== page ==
At any one time throughout the summer there are thousands of visitors on the islands. And yet, it doesn’t ever feel busy. Scilly is full of secret places, quiet beaches and deserted coves.
Our journey took us via the Kavorna Café (to pick up our first Cornish pasty of the holiday), over Garrison Lane and onto Littleporth to where our friend’s mum has a place that looks out over Porthcressa beach.
Naturally, the door is unlocked. Unloading our bags in the doorway, we made our way through the house and out into the garden. Finally, we sank into various bits of unmatched garden furniture and savoured our pasties in silence, taking in the gorgeous view, ready for our holiday to start.
A lovely day for boating
In 2017, my wife Katie, daughter “Roo” and I visited Scilly along with our friends Cath and Dave…
“Mummy! I want to get up now!”
I turned over and looked at my watch. 8:05. Wow, she slept well.
OK, kid, give me a minute here. But Katie’s already out of bed and padding down the creaky corridor.
“Shh, you’ll wake Cath and Dave”, I hear Katie tell Roo. Rolling over I caught a glimpse of the sun streaming in at the window. Time to get up.
“Mummy, we on holy-day”, Roo confidently tells Katie as they, by degrees, make their way down the corridor. Katie was taking significantly more care than Roo, who skipped down the hall like a demented rabbit.
I joined my family in the Kitchen. It really was a gorgeous day. A quick check of the BBC’s weather app informed me that it’s a balmy twenty-five degrees with light winds. A lovely day for boating.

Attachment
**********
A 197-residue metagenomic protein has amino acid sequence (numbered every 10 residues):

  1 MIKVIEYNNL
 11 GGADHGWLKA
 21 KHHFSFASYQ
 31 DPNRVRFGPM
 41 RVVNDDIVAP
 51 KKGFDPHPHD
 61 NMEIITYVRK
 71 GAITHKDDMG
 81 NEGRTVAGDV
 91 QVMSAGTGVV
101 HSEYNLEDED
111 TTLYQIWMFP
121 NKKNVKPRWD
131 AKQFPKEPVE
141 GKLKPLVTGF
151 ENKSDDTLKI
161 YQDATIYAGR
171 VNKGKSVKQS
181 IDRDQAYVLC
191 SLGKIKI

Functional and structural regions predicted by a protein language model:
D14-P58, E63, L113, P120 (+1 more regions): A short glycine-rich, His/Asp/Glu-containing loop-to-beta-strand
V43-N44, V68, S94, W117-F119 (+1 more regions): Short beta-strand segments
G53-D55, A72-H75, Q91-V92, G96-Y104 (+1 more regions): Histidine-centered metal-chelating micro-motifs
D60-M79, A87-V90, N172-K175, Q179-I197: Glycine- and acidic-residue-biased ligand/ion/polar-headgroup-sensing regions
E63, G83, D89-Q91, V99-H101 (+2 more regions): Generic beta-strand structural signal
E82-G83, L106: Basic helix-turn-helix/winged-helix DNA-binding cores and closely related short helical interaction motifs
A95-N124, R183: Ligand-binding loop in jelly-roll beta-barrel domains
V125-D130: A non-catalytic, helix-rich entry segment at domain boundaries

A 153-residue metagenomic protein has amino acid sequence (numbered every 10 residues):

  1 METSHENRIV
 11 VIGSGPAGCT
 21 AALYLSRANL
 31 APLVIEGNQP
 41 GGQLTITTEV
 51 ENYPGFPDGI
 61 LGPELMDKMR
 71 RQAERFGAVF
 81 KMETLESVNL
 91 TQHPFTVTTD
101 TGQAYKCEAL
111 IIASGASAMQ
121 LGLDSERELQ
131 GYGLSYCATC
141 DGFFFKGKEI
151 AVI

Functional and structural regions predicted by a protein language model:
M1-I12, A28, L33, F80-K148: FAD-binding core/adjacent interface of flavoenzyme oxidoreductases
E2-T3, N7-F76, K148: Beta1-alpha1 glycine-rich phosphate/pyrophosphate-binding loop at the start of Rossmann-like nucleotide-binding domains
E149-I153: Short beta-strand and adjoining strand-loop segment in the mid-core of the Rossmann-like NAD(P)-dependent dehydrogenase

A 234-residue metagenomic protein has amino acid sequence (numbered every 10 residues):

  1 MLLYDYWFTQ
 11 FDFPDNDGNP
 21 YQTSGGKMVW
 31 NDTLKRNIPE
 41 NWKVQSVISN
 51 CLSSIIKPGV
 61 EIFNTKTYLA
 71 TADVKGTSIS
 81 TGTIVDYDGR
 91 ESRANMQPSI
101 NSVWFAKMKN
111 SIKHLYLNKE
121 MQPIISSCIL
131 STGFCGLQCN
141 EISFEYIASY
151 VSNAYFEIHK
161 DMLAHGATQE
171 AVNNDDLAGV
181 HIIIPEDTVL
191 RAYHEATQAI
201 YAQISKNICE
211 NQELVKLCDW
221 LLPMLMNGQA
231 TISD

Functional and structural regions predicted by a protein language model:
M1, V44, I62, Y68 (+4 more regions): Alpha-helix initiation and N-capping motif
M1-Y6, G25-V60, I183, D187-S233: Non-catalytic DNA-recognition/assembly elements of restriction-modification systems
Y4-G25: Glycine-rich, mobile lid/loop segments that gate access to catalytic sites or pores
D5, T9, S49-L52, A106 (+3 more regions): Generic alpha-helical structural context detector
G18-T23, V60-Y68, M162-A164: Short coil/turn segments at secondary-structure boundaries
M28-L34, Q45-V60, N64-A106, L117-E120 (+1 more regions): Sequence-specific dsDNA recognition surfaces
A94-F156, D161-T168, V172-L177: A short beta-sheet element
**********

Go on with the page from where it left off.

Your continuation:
After breakfast we executed our plan: Heading for St Martins. Five of us; intrepid seafarers standing on the quay, tickets in hand watching the Sea King draw alongside the waiting passengers.
Landing at Higher Town, our first port of call was The Island Bakery for the day’s supplies. Fully stocked with Cornish pasties and cola cake, we trundled up the single track road and over the brow of the hill before taking the path cut through a field overgrown with Scilly’s ubiquitous Bracken. The vast swathe of white sand of Great Bay was almost deserted. Besides a few families lounging here and there we’re the only people, so finding a sheltered spot was simple.
Seaside days used to be a relaxed affair but with Roo in tow, it’s now more like mobilising a beach assault. Once the shelter was up, beach mats laid out and sun cream applied, we unpacked the various excavating tools. Thankfully she’s still a bit too small to want to bury daddy, so digging giant holes was the order of the day. Roo took up her position as site foreman then Dave, and I set about our task of digging several large holes and interconnecting trenches. Eventually, the tide will come up and fill this carefully engineered system, much to Roo’s delight, after which Dave and I will have to frantically shore-up walls and rebuild various dams.
All too soon the site whistle sounds for lunch.
Sated, crumb covered, and chocolate stained we emerged from lunch. If only Roo can have a nap in the beach shelter, maybe we can have a relaxing hour catching up on some reading. She doesn’t take much coaxing, exhausted from bossing us around she’s happy to sleep.
One or two of us drifted off too. It’s hard not to in the warmth of the day and with the rhythmic whoosh of the sea lapping at the beach. On waking, I felt the need to burn off all that pasty. It’s was time to break out the wetsuit and snorkel and explore the crystal clear waters.